I hit up John for some advice on the next stage: flocking.  I have tone of static grass, but I think I will try to hunt down some light green flock as well to change up the texture a bit.  I’d love to add some grass tufts here and there as well, but I am not sure I can find a cost effective way to do so.  The next stage prior to laying down flock and grass will to do some highlighting.  The way I applied the tan spray brought up some of the detail in the sandy texture, but some proper drybrushing should help.

I will try to get some shots up in the next day or two (its depending on the weather at this point due to a lack of substantial light in the basement).

Hail Caesar – Dark Ages Campaign Round 2

We have been playing a bunch of Hail Caesar for a Non-historical Dark Ages campaign. Here are some shots of Saxons vs Arabians, and Normans vs An Army of Byzantium.

View of the Normans from the Byzantine line
View of the Normans from the Byzantine line
Normans prepared for combat
Norman line, waiting for the battle to begin.
Pike proxies
Heavy spear - proxied by Alexander's pike phalanx
Mr. Humphrey surveying the battlefield
Mr. Humphrey surveying the battlefield

The Saxons emerge from the village center to face the Arab cavalry.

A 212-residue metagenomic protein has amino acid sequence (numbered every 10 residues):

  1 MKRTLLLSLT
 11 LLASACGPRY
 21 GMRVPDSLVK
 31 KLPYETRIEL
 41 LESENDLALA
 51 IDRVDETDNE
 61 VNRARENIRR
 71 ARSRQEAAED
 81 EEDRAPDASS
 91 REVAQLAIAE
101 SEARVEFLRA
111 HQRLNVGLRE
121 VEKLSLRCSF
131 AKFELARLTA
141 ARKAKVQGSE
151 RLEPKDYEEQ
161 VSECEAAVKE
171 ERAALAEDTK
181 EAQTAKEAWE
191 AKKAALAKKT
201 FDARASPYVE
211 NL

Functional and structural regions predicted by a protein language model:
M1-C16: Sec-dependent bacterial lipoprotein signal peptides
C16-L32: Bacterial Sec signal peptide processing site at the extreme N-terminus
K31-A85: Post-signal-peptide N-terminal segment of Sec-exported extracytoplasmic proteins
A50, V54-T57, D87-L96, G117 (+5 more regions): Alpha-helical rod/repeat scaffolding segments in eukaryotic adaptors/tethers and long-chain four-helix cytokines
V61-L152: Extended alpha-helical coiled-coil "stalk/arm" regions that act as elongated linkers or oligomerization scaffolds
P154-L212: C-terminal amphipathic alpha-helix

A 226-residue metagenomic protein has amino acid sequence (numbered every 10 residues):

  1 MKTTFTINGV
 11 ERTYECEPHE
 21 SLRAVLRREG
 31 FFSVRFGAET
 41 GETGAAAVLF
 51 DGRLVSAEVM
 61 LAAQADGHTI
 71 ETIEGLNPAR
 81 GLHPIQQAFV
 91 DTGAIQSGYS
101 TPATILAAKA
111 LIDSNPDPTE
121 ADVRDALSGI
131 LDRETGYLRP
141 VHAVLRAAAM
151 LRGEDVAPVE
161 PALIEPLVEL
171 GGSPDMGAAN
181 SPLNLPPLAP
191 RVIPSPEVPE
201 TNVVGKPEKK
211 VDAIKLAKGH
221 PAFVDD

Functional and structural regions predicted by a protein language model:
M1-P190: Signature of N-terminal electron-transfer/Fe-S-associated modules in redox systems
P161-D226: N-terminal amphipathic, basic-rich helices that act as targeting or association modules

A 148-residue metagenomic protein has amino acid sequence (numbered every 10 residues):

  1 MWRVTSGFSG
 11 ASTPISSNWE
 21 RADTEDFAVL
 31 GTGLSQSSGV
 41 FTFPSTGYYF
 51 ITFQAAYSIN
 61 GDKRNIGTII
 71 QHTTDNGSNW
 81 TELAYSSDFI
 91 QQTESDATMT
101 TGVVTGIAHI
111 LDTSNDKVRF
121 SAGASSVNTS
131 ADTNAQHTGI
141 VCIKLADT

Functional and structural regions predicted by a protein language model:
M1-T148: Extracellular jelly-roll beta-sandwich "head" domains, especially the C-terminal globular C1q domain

Chris (Byzantium) faced off against my infantry heavy Norman army. We had an interesting game that was characterized primarily by a lot of maneuvering driven by a desire for our heavy units to find a weakness to exploit in the opposing lines. There were a few last minute charges that occurred before we had to call it a night. We kind of messed up terrain placement which made getting into combat kind of tricky.

Gaming table phase 2

I’ve used some lightweight spackling compound to patch up the gaps between layers of the hills, and have added some small stones to create a region of rough terrain on a steep area. This will need some sanding to clean up the spackle, and perhaps shape the hillside some more.

Next step will be to get a coat of primer on the board. I am going to use some leftover interior house-paint from when the girlfriend and I painted our living room.